Primo Levi's "Survival in Auschwitz" is a heart-wrenching account of the year he spent in the German concentration camp. Levi, who was captured as a member of the Italian resistance and mistakenly thought admitting he was Jewish, rather than a part of the resistance, would give him a better chance
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at survival. He focuses on how those who survived made it-- mainly through ingenuity and theft.

This is an important book and a hard read. It's more a straight-forward account of Levi's time in the camp as compared to "The Drowned and the Saved," which is more focused on trying to understand the tragedy of the Holocaust and its impact years later.
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LibraryThing member IonaS
This is an account of the author’s sojourn in Auschwitz.

It is wonderfully written but horrifying.

Levi was 24 when he was captured by the Fascist Militia.

The men and women are divided. The men never see tthe women again. The men are divided into fit and unfit. They have a terrible thirst after
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having had nothing to drink for four days.

They have to take off all their clothes and shoes. They are “shaved and sheared”.

They are at a work-camp at Monovitz, near Auschwitz.

They have a shower in boiling water and are then given rags to wear and “broken-down" boots with wooden soles.

The water is not drinkable but they get watery soup every day.

They don’t understand what they are told and are thrust into the icy snow barefoot and naked with the clothing in their hands They run to the next hut and are finally permitted to get dressed in the rags.

They had reached the bottom. No human condition was more miserable than this.

Each man is “a hollow man, reduced to suffering and needs.” “He who loses all often easily loses himself.” They had no name, only a number.

Primo is a “Häftling”. His number is 174517. The number is tattoed on his left arm.

Only by showing one’s number can one get bread and soup.

To the old hands of the camp, the numbers told everything – the period of entry into the camp, the convoy one formed a part of, and thus the nationality.

When they ask for something they are told “This is not a sanatorium.” “The only exit is by way of the chimney.” They soon learn what this means.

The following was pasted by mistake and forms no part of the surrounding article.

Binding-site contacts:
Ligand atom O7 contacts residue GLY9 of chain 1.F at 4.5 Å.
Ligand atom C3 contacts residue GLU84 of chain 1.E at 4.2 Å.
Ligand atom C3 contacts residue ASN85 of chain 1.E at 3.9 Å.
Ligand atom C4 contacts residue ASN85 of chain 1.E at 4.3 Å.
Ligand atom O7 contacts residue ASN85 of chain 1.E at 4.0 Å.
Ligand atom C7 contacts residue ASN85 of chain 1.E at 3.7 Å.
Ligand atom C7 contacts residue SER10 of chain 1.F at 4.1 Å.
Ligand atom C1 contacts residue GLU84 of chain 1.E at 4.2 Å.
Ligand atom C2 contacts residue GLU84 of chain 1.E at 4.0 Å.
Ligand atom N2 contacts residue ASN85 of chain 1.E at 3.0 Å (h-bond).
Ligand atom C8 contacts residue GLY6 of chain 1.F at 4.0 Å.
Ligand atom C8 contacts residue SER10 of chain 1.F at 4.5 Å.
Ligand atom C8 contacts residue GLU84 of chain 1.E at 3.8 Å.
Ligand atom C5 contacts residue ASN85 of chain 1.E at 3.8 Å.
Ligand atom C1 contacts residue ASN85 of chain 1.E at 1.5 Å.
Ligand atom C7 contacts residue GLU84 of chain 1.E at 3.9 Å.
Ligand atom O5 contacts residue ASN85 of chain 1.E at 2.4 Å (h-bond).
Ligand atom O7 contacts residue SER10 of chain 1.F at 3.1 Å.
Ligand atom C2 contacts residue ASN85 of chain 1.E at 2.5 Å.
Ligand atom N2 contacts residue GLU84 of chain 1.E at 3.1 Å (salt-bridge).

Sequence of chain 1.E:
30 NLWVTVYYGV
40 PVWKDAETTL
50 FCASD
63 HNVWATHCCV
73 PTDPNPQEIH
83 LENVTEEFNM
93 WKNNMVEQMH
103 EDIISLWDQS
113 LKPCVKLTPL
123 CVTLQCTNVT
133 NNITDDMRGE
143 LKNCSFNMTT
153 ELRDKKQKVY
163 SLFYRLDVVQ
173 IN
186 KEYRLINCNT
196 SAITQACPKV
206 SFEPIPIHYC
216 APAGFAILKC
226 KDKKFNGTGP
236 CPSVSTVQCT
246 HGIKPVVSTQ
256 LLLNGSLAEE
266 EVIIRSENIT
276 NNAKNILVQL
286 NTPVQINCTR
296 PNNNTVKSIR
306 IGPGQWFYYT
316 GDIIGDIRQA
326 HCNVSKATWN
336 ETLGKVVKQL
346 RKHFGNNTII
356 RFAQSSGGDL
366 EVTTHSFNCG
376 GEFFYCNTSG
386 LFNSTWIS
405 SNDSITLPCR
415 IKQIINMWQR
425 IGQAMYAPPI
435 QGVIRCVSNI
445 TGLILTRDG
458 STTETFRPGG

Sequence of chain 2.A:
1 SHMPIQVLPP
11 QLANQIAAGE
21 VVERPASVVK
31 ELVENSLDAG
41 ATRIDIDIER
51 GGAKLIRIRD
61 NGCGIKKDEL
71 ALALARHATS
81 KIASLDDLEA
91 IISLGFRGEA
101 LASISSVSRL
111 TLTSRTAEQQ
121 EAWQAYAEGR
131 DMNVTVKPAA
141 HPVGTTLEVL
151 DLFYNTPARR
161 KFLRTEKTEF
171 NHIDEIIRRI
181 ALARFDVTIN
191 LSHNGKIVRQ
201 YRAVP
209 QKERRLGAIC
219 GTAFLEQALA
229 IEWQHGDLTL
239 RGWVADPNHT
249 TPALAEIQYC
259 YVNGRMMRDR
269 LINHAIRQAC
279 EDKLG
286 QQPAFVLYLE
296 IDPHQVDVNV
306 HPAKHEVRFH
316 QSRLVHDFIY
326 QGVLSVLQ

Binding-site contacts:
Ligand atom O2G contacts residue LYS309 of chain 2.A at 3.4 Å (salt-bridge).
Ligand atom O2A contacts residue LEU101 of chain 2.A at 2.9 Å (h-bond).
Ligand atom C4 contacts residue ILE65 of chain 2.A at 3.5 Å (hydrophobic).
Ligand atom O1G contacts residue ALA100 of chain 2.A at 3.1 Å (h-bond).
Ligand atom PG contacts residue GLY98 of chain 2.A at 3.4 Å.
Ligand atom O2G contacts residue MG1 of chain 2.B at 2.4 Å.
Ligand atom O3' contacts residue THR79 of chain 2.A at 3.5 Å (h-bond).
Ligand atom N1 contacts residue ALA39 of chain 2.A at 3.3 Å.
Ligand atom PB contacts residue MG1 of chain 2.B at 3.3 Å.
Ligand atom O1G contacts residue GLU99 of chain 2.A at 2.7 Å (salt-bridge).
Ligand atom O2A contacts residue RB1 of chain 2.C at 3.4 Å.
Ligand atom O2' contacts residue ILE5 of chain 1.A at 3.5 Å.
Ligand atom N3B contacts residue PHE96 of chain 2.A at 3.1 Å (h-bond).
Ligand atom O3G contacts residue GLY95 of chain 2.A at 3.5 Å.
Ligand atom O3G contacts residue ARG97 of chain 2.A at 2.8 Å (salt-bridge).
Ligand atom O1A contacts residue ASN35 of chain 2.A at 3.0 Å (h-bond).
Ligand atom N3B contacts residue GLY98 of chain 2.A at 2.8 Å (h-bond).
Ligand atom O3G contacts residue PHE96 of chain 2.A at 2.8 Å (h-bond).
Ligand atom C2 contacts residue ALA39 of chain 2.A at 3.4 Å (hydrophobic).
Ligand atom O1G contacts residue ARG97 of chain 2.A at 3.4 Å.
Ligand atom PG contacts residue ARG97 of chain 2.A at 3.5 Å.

The camp is called the “Lager”. It is a square of about six hundred yards in length, surrounded by two fences of barbed wire, the inner one carrying a high tension current.

There are sixty wooden huts called Blocks.

There are two men in most of the bunks, which are portable planks of wood, each covered by a thin straw sack and two blankets.

The guests of the Lager are the criminals, the politicals and the Jews. They are all clothed in stripes, all are “Haftlinge”. The Jews, who form the large majority, wear the Jewish Star, red and yellow.

It is best to get a ladleful of soup from the bottom of the vat, as otherwise the soup is too watery.

Everything is liable to be stolen so they need to sleep with their head on a bundle made up of their jacket and all their possessions, including their bowl and shoes.

If one goes to the latrine or washroom, everything has to be carried along, and while one washes one’s face, the bundle of clothes has to be held tightly between one’s knees so as not to be stolen.

“Death begins with the shoes.” They can be instruments of torture which after a few hours of marching cause painful sores, which become totally infected.

Everybody walks except those who are ill. All hours of light are working hours.

Levi quickly gets numb sores on the back of his feet that will not heal.

His belly is swollen, his limbs emaciated, his face thick in the morning, hollow in the evening, Some have yellow skin, others grey.

The slab of bread “seems gigantic in your neighbour’s hand, but in your own hand so small as to make you cry”.

The floor of the washroom is covered by mud. The water is not drinkable and has a revolting smell. Often there is no water.